It’s one of those rock n’ roll moments everybody needs to go through; woman or man, girl or boy, there’s no forgetting the experience as the hairs rise in unison across your body, adrenaline mainlines and you go down with a serious case of involuntary joy.
We’re talking, of course, about the first time you hear The Hold Steady’s Chips Ahoy, the opening track of their 2006 album Boys And Girls In America, an epic which crossed Springsteen with the Sex Pistols and came out smiling on the other side despite the whole mess that alchemy could’ve left us with.
There have been moments since where it seemed that their Kerouacian takes on middle class, middle aged excess and its consequences had a limited shelf life, particularly when lynchpin-keyboardist Franz Nicolay quit in 2010.
Further worries built up over time as singer Craig Finn built a solo career, but Nicolay returned to the fold in 2016. Open Door Policy is the sextet’s eighth album and, unlike the characters that get habitually shaken out on their records, the band appear to be in the best of health.
Finn and co. have spent a career prying at America’s seedier underbelly, their Joes either powerless and lost or on a make which never comes. Not much has changed here even though it was written pre-pandemic, the gristle still, they reckon, ‘songs and stories explore power, wealth, mental health, technology, capitalism, consumerism, and survival’.
Even the most hi-octane party animals eventually run out of road however, with the small town emigree on Lanyards leaving a place where, ‘There was nothing but the hum of the locusts’, for the west coast before getting entwined and then lost with an OD’ing friend, the conclusion a stark hospital wake-up call whilst, ‘The doctor said he only wants/To help me make some better decisions’.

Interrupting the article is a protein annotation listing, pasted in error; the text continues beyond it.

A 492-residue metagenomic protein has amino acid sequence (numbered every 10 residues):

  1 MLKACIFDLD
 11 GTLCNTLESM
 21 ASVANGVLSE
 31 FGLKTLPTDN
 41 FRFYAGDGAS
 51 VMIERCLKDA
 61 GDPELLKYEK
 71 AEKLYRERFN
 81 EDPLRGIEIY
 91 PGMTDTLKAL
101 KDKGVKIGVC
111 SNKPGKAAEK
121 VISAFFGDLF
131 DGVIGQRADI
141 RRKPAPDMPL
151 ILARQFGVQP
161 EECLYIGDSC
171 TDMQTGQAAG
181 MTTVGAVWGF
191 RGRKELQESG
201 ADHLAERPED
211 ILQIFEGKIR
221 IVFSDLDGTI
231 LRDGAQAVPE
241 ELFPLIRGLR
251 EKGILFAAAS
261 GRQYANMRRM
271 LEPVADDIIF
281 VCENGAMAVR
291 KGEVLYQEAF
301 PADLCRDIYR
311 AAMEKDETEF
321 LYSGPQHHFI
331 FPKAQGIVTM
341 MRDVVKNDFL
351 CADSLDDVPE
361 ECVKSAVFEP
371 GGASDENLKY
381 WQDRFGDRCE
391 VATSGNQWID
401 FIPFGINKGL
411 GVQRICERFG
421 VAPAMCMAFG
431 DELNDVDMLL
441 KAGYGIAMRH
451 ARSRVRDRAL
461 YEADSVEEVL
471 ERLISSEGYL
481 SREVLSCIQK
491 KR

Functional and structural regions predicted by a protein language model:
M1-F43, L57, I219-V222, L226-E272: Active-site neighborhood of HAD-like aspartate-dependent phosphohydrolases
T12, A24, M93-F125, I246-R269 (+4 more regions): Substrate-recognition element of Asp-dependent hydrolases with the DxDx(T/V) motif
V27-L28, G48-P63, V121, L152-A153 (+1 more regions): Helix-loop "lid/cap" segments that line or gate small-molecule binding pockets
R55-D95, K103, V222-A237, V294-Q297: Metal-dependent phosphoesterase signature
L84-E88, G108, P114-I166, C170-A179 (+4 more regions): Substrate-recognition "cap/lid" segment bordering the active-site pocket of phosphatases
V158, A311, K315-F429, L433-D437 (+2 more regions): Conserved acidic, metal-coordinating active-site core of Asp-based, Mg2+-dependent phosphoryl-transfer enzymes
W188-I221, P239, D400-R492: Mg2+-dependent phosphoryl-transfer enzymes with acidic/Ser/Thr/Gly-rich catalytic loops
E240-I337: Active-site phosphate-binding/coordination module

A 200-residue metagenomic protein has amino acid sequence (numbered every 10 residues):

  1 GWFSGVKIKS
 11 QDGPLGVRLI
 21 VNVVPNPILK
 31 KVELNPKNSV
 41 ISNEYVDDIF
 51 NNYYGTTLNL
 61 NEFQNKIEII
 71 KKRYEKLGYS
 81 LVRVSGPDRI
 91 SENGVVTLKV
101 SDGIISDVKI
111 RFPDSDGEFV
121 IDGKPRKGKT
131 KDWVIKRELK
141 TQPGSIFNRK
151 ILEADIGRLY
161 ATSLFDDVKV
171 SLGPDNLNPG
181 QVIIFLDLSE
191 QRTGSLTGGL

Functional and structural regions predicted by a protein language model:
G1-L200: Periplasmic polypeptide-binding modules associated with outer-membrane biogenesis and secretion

You can’t mope about for too long though can you, you killjoy? On Spices the gang are all back in town, or at least Finn and yet another dangerous liaison, the story arcing out from clumsy hook-up to glorious, rollercoaster night high on brass and a typically rough and ready chorus, the relapse conditions, ‘…wild like the ocean/And the ocean is violent and vast’.
Musically the formula sounds refreshed, but its roots are still in classic 20th century Americana; the road, the bar with the three-foot stage, jamming out. There are some variations which will come as annoyance or relief depending on just how into this thing you are; the Steely Dan-isms of closer Hanover Camera and the soulful quiet-loud and Rhodes of Me & Magdalena are less worldly wise but offer just the right sort of comedown.
Lyrically the chase isn’t always central either, Heavy Covenant an undersold gospel tale of finding inspiration in people rather than something which comes measured out, while on The Prior Procedure capitalism hears but never listens.
A blackjack wheel of people, places, vices and noise; this has always been Hold Steady country, and never more does it come raining down than on the side one, track ones and the time when the natural energy is there before the other stuff kicks in.
It’s not Chips Ahoy, but opener The Feelers is a bullseye; punk poetry, lost souls, stretched desolation and bombast inked in like the outline of oh-my-god-what-did-I-get-done-last-night. A song about faith in beginnings, it’s a shot of regret, with a chaser of scuzzed up hope.
The familiar tales leave new hangovers: on Open Door Policy, The Hold Steady keep them coming, but these days they know their limit, even if it’s a line in the sand to sometimes be crossed anyway.